How to grow your organisation’s intellectual assets for free
What is knowledge sharing?
Simply put, knowledge sharing is a process that — when implemented properly — establishes an organisational culture in which information can be recorded and shared between colleagues easily and openly. Adopting this approach means that the right knowledge can reach the right people at the right time with greater reliability.
Are there different types of knowledge?
Before we get further into detail on the specifics of knowledge sharing, it’s important to make a distinction between the two main types of knowledge: Tacit and Explicit.
Tacit knowledge is dynamic in nature and is acquired through expertise and learned through individual experiences and narrative. An organisation’s culture, values and beliefs are also tacit, to a large extent.
On the other hand, explicit knowledge is entrenched within an organisation’s core structure, policies and procedures. It is a tangible resource and can be easily measured and identified.
Whilst it’s important for an organisation to agree upon an explicit knowledge structure of ‘how things should be done’, a successful knowledge sharing strategy must also harness the tacit knowledge of individuals within the team in order to maximise intellectual capital.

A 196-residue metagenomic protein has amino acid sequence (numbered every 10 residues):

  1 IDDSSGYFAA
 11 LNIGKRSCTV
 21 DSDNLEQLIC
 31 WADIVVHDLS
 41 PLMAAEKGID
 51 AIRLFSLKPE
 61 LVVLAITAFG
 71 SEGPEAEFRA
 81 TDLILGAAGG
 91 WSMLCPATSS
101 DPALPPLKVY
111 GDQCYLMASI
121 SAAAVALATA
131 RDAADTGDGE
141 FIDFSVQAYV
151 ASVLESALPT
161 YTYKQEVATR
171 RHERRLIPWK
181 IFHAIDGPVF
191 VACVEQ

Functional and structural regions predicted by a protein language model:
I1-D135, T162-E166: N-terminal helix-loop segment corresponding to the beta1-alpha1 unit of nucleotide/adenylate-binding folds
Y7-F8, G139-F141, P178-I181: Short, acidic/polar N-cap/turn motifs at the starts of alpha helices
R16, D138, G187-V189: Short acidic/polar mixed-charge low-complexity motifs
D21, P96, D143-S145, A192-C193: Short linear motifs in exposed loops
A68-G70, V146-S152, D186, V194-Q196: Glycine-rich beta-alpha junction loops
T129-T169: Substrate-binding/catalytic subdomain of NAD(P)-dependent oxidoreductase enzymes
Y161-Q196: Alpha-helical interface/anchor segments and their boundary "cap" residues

Unfortunately tacit knowledge is often trickier to capture and curate than explicit knowledge. Sharing tacit knowledge also requires high levels of trust and the founding of strong relationships as a prerequisite for success. However, despite requiring more effort and preparation, effectively extracting and sharing your team’s tacit knowledge will increase the value of your organisation’s intellectual assets exponentially.
How to implement an effective knowledge sharing strategy
First and foremost, efficient knowledge sharing requires a solid social structure and thriving internal networks as prerequisites within your organisation before any strategy can be implemented. But applying and achieving an exceptional knowledge sharing strategy is a tall order, so don’t discount the role of technology in this process.
Most likely, you’re going to need a tool to support your knowledge sharing, and not just for curation purposes; email, intranet systems, training resources and repositories are just a few examples of platforms where valuable knowledge sharing takes place within organisational structures on a daily basis.
Remember that any technology you choose will need to be easily-accessible whilst allowing integration into workflows — not to mention flexible enough to allow interactions to flourish!
Nodemap as a knowledge sharing platform
Nodemap breaks down the wall of verbal communication and allows for the sharing of knowledge via highly interactive, visual representations of roadmaps, guides, plans and procedures.
These maps can easily be shared as a URL to those people you want to build a knowledge sharing relationship with. Whether you’re sharing your processes with a new hire or educating clients and students, Nodemap gives you the ability to share knowledge like never before.